According to an interview given to the technology website VentureBeat, CEO of Cerebras Andrew Feldman said, “This is the largest square that you can cut out of a 300 millimeter wafer.” he continued, “Even though we have the largest and fastest chip, we know that an extraordinary processor is not necessarily sufficient to deliver extraordinary performance. If you want to deliver really fast performance, you need to build a system. And you can’t take a Ferrari engine and put it in a Volkswagen to get Ferrari performance. What you do is you move the bottlenecks if you want to get a 1,000 times performance gain.”

After the introduction of the CS-1 system, Cerebras have positioned themselves as one of the leaders in the supercomputer industry. Their contribution will undoubtedly have a major impact in solving some of the world’s most pressing AI challenges. These systems are drastically decreasing the time it will take to tackle many problems.

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Microsoft Partners with Startup Graphcore to Develop AI Chips

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Microsoft Partners with Startup Graphcore to Develop AI Chips

Microsoft hopes that its Azure cloud platform will catch up in popularity with Amazon and Google, so as Wired reports, it has partnered with a British startup Graphcore to come up with a new computer chip that would be able to sustain all-new artificial intelligence developments.

As Wired notes, Bristo, UK startup Graphcore “has attracted considerable attention among AI researchers—and several hundred million dollars in investment—on the promise that its chips will accelerate the computations required to make AI work.” Since its inception in 2016, this is the first time that the company is publicly coming up with its chips and testing results.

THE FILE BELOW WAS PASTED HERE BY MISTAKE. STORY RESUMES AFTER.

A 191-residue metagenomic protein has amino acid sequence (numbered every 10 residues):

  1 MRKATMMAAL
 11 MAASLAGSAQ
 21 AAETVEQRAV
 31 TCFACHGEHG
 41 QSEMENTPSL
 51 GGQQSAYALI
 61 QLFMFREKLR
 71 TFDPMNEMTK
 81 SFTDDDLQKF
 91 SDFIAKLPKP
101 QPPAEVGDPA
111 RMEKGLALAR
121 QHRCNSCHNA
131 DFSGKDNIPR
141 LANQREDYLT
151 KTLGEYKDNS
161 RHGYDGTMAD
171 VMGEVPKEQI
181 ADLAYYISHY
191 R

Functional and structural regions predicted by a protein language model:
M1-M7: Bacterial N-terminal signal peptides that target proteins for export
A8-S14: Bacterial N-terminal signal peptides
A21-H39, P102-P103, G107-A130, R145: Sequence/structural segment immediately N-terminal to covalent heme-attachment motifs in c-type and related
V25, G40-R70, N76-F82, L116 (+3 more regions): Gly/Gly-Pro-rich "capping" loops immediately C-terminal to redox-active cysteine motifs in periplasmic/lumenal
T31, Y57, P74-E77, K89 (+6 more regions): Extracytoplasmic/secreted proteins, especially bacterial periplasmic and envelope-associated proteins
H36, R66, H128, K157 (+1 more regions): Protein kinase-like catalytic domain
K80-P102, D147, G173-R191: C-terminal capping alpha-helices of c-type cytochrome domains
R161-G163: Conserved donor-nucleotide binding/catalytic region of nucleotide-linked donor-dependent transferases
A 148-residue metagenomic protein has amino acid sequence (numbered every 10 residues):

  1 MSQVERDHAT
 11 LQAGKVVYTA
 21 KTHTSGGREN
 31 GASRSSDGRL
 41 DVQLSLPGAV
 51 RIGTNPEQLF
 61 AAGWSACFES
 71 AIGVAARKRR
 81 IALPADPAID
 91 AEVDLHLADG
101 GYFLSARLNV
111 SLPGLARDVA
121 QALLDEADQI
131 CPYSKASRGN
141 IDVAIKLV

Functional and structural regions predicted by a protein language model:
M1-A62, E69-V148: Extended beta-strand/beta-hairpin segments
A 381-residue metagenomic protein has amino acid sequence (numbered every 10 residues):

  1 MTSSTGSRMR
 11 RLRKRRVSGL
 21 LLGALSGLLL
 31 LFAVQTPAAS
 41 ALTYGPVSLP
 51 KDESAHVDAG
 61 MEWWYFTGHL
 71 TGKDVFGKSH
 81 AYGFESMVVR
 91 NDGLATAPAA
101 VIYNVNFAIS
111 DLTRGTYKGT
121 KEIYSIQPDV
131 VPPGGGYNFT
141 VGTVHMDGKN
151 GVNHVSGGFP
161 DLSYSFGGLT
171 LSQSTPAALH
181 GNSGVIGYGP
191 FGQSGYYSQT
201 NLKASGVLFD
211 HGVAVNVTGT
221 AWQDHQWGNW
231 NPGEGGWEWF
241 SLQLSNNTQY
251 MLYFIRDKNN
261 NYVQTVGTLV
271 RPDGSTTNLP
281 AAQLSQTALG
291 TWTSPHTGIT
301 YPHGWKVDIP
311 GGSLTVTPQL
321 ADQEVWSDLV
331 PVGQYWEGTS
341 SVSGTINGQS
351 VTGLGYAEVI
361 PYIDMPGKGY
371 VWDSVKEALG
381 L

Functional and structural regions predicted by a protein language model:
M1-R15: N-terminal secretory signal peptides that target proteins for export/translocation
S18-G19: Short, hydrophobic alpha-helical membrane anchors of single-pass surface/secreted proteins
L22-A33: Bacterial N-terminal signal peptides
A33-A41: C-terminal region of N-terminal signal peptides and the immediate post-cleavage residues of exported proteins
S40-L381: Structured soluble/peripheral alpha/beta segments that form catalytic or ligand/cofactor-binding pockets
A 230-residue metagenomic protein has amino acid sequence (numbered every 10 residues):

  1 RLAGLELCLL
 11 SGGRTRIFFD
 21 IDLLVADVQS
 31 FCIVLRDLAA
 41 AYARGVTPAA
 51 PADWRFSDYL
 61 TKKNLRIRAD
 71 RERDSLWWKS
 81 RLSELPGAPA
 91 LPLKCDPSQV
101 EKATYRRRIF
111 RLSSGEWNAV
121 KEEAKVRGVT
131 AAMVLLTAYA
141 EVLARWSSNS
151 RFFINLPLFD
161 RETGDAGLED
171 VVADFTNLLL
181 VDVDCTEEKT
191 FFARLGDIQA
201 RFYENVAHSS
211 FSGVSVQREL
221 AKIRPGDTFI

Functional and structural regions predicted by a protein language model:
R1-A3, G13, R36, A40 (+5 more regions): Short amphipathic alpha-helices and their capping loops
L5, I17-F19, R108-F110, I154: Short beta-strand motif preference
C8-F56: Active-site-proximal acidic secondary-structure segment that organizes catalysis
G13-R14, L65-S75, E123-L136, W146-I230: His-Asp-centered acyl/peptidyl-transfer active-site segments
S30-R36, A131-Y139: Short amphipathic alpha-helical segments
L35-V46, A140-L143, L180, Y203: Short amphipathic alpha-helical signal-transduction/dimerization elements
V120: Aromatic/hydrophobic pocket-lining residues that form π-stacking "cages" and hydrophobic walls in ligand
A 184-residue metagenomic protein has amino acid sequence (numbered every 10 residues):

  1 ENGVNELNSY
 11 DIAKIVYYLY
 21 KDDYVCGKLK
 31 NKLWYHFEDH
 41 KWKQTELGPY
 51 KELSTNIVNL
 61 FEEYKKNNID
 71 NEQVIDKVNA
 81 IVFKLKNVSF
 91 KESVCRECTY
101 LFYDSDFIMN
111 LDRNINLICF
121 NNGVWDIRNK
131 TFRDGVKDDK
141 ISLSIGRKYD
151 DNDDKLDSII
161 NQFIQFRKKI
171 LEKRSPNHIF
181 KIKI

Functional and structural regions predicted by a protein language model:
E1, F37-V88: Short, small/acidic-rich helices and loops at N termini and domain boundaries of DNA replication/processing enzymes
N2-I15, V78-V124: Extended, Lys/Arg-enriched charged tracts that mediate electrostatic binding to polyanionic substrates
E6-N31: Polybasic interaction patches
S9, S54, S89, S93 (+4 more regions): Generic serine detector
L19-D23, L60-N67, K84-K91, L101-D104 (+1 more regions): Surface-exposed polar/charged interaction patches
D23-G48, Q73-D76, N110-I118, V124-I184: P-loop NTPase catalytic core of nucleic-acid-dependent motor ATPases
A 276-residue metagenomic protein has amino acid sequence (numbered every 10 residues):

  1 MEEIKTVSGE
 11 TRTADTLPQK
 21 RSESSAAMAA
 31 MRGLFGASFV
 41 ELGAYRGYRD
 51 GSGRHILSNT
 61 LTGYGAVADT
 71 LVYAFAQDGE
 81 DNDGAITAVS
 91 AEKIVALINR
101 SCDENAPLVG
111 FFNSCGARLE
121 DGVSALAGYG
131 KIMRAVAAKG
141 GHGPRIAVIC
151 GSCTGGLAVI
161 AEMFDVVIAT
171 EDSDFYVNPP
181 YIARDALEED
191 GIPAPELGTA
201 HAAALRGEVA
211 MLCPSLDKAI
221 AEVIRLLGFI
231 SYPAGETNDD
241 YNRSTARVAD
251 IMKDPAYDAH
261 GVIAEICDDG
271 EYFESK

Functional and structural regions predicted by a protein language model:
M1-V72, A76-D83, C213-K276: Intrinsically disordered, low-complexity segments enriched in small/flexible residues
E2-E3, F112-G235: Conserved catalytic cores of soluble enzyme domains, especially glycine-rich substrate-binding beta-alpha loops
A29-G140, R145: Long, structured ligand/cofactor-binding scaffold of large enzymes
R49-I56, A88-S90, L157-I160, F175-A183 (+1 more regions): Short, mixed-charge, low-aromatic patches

Microsoft’s invested in Graphcore in December 2018 “as a part of a $200 million funding round”, as it wants to stimulate the use of its cloud services to a growing number of customers that use AI applications.

Graphcore itself designed its chips from scratch “to support the calculations that help machines to recognize facesunderstand speechparse languagedrive cars, and train robots.” The company expects that its chips will be used by “companies running business-critical operations on AI, such as self-driving car startups, trading firms, and operations that process large quantities of video and audio, as well as those working on next-generation AI algorithms.”

According to the benchmarks published by Microsoft and Graphcore on November 13, 2019, “the chip matches or exceeds the performance of the top AI chips from Nvidia and Google using algorithms written for those rival platforms. Code is written specifically for Graphcore’s hardware maybe even more efficient.”

The two companies also stated that “certain image-processing tasks work many times faster on Graphcore’s chips,” and that “ they were able to train a popular AI model for language processing, called BERT, at rates matching those of any other existing hardware.”

Moor Insights AI chip specialist Karl Freund is of the opinion that the results of the new chip show that it is “cutting-edge but still flexible,”  and that “they’ve done a good job making it programmable,” an extremely hard thing to do.

Wired further adds that Nigel Toon, co-founder, and CEO of Graphcore, says the companies began working together a year after his company’s launch, through Microsoft Research Cambridge in the UK. He also told the publication that his company’s chips are especially well-suited to tasks that involve very large AI models or temporal data. Also, one customer in finance supposedly saw a 26-fold performance boost in an algorithm used to analyze market data thanks to Graphcore’s hardware.

Some other, smaller companies used this occasion to announce that “they are working with Graphcore chips through Azure.” This includes Citadel, which will use the chips to analyze financial data, and Qwant, a European search engine that wants the hardware to run an image-recognition algorithm known as ResNext.